New programs from the likes of Acura, Mazda and BMW all are on display at Sebring.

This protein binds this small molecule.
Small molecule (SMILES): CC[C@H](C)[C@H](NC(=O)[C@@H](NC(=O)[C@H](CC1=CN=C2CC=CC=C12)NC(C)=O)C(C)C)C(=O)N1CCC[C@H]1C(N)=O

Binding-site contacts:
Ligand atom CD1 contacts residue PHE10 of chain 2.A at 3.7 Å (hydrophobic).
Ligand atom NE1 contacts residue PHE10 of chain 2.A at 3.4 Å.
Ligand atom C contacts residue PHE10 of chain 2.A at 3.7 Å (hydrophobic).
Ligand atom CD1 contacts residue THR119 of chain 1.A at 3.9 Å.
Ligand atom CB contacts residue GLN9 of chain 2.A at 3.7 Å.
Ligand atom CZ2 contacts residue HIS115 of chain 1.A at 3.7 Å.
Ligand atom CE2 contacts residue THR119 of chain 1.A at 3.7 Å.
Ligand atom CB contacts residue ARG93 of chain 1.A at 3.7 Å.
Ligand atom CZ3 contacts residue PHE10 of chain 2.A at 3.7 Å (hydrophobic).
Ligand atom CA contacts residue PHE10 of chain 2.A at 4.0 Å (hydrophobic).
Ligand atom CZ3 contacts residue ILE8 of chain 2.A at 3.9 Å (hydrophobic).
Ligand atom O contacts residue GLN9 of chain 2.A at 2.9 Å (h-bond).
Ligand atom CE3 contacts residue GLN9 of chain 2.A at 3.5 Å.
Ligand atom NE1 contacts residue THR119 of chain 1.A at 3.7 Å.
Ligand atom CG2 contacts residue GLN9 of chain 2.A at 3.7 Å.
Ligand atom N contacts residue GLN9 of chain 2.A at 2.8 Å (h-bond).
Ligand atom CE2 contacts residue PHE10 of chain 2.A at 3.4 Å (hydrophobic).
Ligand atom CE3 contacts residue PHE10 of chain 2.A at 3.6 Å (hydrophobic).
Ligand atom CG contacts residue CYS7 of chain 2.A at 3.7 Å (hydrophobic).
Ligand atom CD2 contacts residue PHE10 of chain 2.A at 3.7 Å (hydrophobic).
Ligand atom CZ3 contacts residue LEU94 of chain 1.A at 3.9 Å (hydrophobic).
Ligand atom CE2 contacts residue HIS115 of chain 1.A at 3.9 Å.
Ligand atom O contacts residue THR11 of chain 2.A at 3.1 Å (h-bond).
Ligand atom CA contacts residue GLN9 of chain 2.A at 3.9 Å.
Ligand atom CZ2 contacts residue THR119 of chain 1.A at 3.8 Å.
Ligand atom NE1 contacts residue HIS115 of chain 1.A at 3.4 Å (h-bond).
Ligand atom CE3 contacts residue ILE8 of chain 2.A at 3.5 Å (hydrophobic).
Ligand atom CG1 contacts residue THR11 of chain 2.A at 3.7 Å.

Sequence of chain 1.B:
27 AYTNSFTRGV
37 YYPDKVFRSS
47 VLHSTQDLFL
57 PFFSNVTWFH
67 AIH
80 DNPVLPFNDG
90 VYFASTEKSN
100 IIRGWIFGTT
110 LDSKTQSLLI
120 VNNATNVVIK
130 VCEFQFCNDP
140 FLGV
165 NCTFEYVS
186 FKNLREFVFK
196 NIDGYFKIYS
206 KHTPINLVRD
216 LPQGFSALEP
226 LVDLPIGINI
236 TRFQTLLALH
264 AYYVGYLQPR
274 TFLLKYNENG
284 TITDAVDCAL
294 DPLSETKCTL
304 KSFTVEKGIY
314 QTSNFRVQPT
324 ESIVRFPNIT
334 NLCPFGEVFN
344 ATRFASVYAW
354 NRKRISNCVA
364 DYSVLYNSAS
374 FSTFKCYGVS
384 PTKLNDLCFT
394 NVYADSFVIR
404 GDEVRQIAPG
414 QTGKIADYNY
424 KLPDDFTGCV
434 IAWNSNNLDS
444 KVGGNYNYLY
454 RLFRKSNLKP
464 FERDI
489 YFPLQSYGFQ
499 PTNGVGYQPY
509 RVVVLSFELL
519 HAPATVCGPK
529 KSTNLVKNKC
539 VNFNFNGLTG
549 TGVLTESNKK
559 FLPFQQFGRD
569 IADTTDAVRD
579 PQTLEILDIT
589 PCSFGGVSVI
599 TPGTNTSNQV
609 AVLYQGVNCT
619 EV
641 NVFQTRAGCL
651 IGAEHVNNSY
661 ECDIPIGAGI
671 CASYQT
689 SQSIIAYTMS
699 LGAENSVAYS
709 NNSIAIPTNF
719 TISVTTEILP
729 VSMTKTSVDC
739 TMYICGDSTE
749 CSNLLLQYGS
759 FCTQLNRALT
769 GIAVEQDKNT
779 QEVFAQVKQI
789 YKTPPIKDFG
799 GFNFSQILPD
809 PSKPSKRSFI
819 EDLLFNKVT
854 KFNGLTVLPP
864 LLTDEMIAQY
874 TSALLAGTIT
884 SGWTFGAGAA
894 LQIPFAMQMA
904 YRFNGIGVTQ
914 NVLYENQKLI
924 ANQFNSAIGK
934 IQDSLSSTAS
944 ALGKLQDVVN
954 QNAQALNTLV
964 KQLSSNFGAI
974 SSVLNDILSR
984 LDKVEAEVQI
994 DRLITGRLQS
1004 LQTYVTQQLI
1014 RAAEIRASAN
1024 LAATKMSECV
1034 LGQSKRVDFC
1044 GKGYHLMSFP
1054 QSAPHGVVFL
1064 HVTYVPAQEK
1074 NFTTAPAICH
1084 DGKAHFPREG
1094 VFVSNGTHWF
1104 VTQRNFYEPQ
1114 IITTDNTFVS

A: Good question. As the presidential candidates often said during their campaigns - how about a little “straight talk”? We’re still going to provide world-class racing in an unmatched relevant, innovative and high-tech atmosphere, but we are not immune from the realities of the economy. The fact is we are going to have fewer cars on our grids than we had last season. However, I also expect we will see our entry counts consistently grow during the season. If people want to see the most sophisticated, progressively advanced and environmentally innovative race cars in the world race in head-to-head competition with constant passing and action, the American Le Mans Series will continue to be the only place where they can see that. And we are always working closely with our event promoters to bring new enhancements and value to the overall fan experience at the track. Certainly, this is an economic environment that has become more challenging, but I’ve been quite pleased with the innovation and creativity of many of our promoters. And if the advance sales at Sebring are any indication, we are going to have a very respectable season by every measure.Q: When the season winds down at Mazda Raceway Laguna Seca in October, what needs to have happened this year for the American Le Mans Series to say it has had a successful season?A: Another good question... I think four questions will have to be answered in the affirmative to confirm a successful season. One, did we deliver unprecedented value to all our stakeholders - fans, teams, manufacturers, sponsors, event promoters - all of them? Two, were we able to deliver a quality product of great, competitive racing that led to exciting championship battles in multiple classes? Three, did we obtain new, high-quality partners, ones who reflect our commitment to excellence, the environment and are ready to activate alongside us? And finally, did we move to the next level of automotive relevance and innovation within motorsports, and did we maintain our leadership position in this area? That means embracing even further the development of next-generation technology that not only enhances the performance of a race car, but more importantly translates to automotive innovation that impacts consumers in positive ways.Before we end, I’d like to say this...This sport was originally created by people who believed that the best way to get to a better tomorrow was to face the challenges of today head-on. It is evident that the manufacturers, teams, sponsors and event promoters who are with us during these very challenging times believe this too. Clearly our fans understand and believe this as well.I am heartened by the fact that we all share the belief that the future belongs to those who innovate, regardless of the obstacles. We all know this approach depends on embracing change rather than resisting it - that’s what we’ve always been about.So, despite all the negative economic news of the past six months, I still believe the best is yet to come for the American Le Mans Series and for those companies and corporate partners far-sighted enough to face the challenges that surround us all. Together we will innovate and we will prosper.The American Le Mans Series will open its 11th season with the 57th Mobil 1 Twelve Hours of Sebring presented by Fresh from Florida on Saturday, March 21. SPEED will televise the race live from 10 a.m. to noon and 2-11 p.m. EDT. American Le Mans Radio and Live Timing & Scoring will be available at americanlemans.com. Sebring also will mark the debut of the MICHELIN® Green X® Challenge for 2009.Tickets are available at americanlemans.com or by calling (800) 626-RACE. A limited number of hotel rooms and rental condos are still available. Accommodations and general information are available by contacting the Sebring Chamber of Commerce at (863) 385-8448.

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